For the first time in nearly 5,000 years of observations, researchers have fully cataloged the optical illusions created in the sky when light shines through ice crystals known as atmospheric halos.
The Atmospheric Halos “Inventory” details commonly seen atmospheric optical illusions from known sources and sheds light on rarer halos, including those whose origins are currently a mystery.
Halos are caused by the accumulation of water ice crystals smaller than 10 micrometers in the atmosphere. The qualities of these atmospheric illusions such as their colors or whether they possess white arcs, spots or rings, are determined by the shape and direction of the ice scattering and the path the light takes to these crystals. Often the type of crystal behind the scattering can be identified by the shape of the halo it creates.
Related: What makes Earth’s atmosphere so special?
These atmospheric illusions have been documented by mankind since at least the Babylonian era – which began around 1895 BC – when the phenomena were detailed on cuneiform tablets. However, thanks to the availability of cameras following the proliferation of cell phones, scientists have never had so much data on these phenomena at their fingertips.
In addition to an intensive catalog of halos, this new research, which is based on observations collected until the end of 2021, highlights gaps in the study of the phenomena. The authors of the inventory also outline promising methods for their subsequent observation and processing of the data collected, urging the public to get involved in recording these phenomena using their phones and digital photography.
The comprehensive catalog divides the phenomenon into 119 different types and also details the conditions such as temperature and humidity required to create them.
Halos observed at least once a year have been defined as “commonly observed” and are usually formed by the scattering, refraction and focusing of sunlight or reflected from the moon by hexagonal ice crystals in a disordered orientation , horizontal or vertical.
Another category – “rare halos” – which includes atmospheric illusions accounting for only about one percent of all sightings, is further divided into halos of known origin and those of unknown and exotic source.
“Typically, halos form as a result of the interaction of light with hexagonal crystals of water ice,” said the scientist and Ph.D. from Finland’s Institute for Geospatial Research. University of Helsinki student Jarmo Moilanen said in a statement (opens in a new tab). “However, some of the documented alien halos cannot be explained in this way.”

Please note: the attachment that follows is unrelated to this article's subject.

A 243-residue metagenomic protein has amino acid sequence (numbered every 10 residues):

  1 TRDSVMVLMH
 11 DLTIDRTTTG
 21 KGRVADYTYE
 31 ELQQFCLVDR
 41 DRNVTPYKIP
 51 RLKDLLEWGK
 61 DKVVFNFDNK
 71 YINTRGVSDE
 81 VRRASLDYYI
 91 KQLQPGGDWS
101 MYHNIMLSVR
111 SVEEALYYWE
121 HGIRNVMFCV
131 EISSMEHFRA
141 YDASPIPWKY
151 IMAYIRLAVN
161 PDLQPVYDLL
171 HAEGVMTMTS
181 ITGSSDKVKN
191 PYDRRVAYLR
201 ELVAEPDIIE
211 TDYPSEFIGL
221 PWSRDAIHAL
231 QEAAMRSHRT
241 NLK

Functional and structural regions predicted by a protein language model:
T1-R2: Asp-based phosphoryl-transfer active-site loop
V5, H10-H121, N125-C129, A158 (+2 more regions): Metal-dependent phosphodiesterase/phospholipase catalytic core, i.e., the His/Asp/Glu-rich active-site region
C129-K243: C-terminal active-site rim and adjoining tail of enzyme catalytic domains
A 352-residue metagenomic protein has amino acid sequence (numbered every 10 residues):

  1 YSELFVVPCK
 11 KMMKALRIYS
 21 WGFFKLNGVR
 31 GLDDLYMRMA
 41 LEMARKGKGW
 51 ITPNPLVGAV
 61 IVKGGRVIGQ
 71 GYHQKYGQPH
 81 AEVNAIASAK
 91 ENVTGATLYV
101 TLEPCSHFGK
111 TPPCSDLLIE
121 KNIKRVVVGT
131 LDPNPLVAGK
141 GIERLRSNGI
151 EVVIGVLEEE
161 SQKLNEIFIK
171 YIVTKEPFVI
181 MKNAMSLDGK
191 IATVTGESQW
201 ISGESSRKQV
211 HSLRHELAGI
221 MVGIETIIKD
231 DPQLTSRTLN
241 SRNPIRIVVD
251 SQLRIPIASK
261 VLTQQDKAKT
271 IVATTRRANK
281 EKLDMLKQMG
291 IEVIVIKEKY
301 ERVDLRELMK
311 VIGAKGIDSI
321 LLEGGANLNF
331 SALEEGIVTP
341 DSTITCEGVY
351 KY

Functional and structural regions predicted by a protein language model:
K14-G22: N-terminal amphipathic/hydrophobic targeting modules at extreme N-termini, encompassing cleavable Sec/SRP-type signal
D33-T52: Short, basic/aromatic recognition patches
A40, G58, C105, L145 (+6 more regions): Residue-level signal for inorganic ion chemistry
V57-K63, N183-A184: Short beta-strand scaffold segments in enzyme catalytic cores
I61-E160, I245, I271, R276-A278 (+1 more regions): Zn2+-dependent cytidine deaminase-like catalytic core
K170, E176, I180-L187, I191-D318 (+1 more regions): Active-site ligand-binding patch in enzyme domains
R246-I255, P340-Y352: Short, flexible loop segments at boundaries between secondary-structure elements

Moilanen, who developed the inventory of atmospheric halos with University of Helsinki professor Maria Gritsevich, cited some examples of these exotic halos. “The Mysteries of the Origin of Elliptical Halos and Bottlinger Rings (opens in a new tab) have not been solved since their discovery in the early 20th century,” the researcher said. “Among the mysterious is the so-called Moilanen Arch (opens in a new tab)which I first discovered in 1995.”
The researchers suggest that the key to producing mysterious atmospheric halos could be abnormally shaped ice crystals or crystals of other minerals scattered through the air.
Gritsevich said research suggests the unusual shape of alien halos is due to man-made factors, such as atmospheric emissions or strong electromagnetic fields generated by high-voltage power lines. She added that these factors can disrupt the orientation of ice crystals in the air, possibly causing exotic halos.
“To unlock such mysteries, samples of ice crystals forming exotic halos were specially collected from the atmosphere, but this experiment also gave more questions than answers,” Gritsevich said in the statement, adding that the Atmospheric halos spotted around other planets could be used to unravel this mystery.
This includes observed and documented halos in Mars’ atmosphere, which could also be used to better understand the red planet’s thin diffuse atmosphere.
“This observation proves that clouds of hexagonal crystals of water ice or other minerals exist in the atmosphere of Mars,” says Maria Gritsevich. “There are suggestions that the halos could be formed by carbon dioxide crystals.”
She added that mathematical modeling of the factors that can lead to the formation of a halo could provide valuable information about the state of the Martian atmosphere.
The duo’s research has been published in the Journal of Quantitative Spectroscopy and Radiative Transfer. (opens in a new tab)
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